Please be mindful on all Adirondack summits. Walk only on exposed rock to protect the delicate alpine plants from being crushed underfoot. And make sure to practice leave no trace.
When you’re ready, climb up to the upper summit once again and then head back down to the main trail.
But take in one last epic view on the way…
In November, I was able to bare-boot this far, and then back down again to the junction. There were a few icy spots, but I was able to work around them easily.
However, the second I got back to the junction I knew I’d have to put on my spikes.
Porter Mountain Hiking Trail
Most people seem content to summit Cascade and don’t bother with Porter, which is a shame because the hike out to Porter is lovely, and there are some great views to be had.
The trail out to Porter also looks very different. It’s much quieter and just feels so calm and natural.
It was also immediately, and totally, iced-up. Maybe this is what was keeping people away from Porter on this day…
You’ll lose about 100’ of elevation getting down from the junction to the col between the two mountains. From there, you’ll climb about 300’ to reach the summit of Porter. It does’t take long. With stops at scenic spots, I did it in about 35 minutes.
About ¾ of the way out, just below 4000’, you’ll have to work around this large boulder that sits right on the trail…
Shortly after it, look for a short spur trail on the right that terminates with another large boulder…
I climbed up on this second boulder. The views from it were pretty great…
Return to the main trail, and turn right to continue to Porter’s summit, which is now only about 700 ft to the east.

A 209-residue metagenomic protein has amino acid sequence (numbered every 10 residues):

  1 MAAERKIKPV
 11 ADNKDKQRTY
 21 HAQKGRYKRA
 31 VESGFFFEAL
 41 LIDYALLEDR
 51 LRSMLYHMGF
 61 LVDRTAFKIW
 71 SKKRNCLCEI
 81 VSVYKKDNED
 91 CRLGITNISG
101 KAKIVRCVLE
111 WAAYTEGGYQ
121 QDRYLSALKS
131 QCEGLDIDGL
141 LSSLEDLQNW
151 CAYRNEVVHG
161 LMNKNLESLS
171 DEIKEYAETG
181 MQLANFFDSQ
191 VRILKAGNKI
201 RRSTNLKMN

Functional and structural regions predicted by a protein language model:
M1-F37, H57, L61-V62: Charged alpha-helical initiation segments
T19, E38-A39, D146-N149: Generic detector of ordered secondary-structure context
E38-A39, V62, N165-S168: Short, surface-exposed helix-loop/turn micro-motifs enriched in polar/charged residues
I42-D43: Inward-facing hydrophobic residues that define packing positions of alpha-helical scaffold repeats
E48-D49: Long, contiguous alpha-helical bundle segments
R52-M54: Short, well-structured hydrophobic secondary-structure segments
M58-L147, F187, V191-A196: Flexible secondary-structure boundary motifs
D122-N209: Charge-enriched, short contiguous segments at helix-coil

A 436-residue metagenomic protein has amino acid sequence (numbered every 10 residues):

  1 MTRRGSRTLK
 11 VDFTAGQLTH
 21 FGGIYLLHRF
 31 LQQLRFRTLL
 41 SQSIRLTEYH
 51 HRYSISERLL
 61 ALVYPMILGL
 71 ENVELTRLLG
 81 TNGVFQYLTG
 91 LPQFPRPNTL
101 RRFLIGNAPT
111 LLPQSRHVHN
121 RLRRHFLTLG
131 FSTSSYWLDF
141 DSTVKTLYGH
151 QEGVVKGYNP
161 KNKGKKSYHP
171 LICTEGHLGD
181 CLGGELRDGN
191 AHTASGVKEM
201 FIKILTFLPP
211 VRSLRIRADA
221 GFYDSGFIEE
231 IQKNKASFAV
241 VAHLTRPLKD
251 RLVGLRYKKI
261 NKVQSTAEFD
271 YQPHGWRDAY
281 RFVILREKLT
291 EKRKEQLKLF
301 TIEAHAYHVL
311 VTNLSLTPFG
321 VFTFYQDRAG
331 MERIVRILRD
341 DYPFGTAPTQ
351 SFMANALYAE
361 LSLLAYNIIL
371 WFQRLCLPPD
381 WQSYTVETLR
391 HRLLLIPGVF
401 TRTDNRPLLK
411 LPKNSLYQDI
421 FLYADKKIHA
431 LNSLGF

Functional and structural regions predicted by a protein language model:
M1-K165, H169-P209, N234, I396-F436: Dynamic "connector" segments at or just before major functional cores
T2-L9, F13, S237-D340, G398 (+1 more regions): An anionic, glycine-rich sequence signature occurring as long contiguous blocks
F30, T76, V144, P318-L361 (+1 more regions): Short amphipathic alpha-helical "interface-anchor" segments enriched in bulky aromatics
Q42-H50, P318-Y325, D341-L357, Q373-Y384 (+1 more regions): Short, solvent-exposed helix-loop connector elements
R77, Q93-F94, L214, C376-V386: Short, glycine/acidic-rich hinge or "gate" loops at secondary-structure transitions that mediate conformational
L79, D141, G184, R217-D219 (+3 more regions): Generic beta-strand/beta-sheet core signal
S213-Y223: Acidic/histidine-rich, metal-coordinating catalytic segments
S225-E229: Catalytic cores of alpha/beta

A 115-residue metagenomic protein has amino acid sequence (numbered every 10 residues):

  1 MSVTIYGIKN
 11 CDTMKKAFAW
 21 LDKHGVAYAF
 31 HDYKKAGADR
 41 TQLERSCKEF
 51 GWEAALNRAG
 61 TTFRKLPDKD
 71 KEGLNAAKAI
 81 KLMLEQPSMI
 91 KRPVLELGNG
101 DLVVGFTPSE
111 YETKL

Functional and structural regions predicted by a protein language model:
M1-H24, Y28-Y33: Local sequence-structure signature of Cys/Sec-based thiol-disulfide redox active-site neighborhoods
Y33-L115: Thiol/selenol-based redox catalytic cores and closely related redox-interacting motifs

Porter’s summit is much smaller than Cascade’s, and is mostly treed-in. However, you can climb up on this rocky nub and get some decent views of the surrounding peaks…
Here’s some video…
3000 ft to the northwest, the hikers on Cascade’s summit look like ants…
I found zero trash on Cascade, which was so fantastic to see. But here, on Porter, I picked up someone’s dropped pistachio shells and a tiny rubber seal thing. In nature, pistachio shells last a surprisingly long time. They can take up to four years to fully break down. (Even a small apple core can take two months to fully break down.) Read How Long Does Trash Last on the Trail?
Sometimes, these things are dropped accidentally; at some point, we all leave something behind. If you see trash like this, pack it out. There’s really no-one else to do it, and it helps the wilderness stay wilderness. Thank you!
From here, make your way back to the junction once more via the beautiful Porter Mountain trail…
At the junction, turn left and head downhill to the trailhead on Route 73.
One Last Wilderness Tip
Ben Lawhon is the education director for the Leave No Trace Center for Outdoor Ethics and he says, “Hikers can spread nonnative species, which is a huge cause of habitat destruction. By not taking plants or animals, and cleaning your hiking boots before you leave the trailhead, you can make a difference.”
Right before I drove away from this trailhead on Route 73, I brushed off all the dirt from my hiking boots and gaiters.
It’s a trick I came across online, and it means I’m not transporting any non-native seeds, or tiny hitchhikers, from one area to another.
To learn more, you can read PSA: Leave No Trace at the Trailhead.
Close by, and using the same trailhead, you can do a more difficult but equally stunning hike by hiking Balanced Rocks and Pitchoff Mountain.
The parent mountain for this hike is Cascade.
If you do this hike, let me know how it went in the comments below. Your feedback makes this site better.
Trailhead Info for this Hike
Small roadside lot for an incredibly popular. In summer, you may have to get there before dawn to grab a spot.
Google Maps Location: 44.219149, -73.887257
The map below shows the exact topographic location of the trailhead
Service at trailhead and up high. In between, service comes and goes. My network is Verizon. YMMV.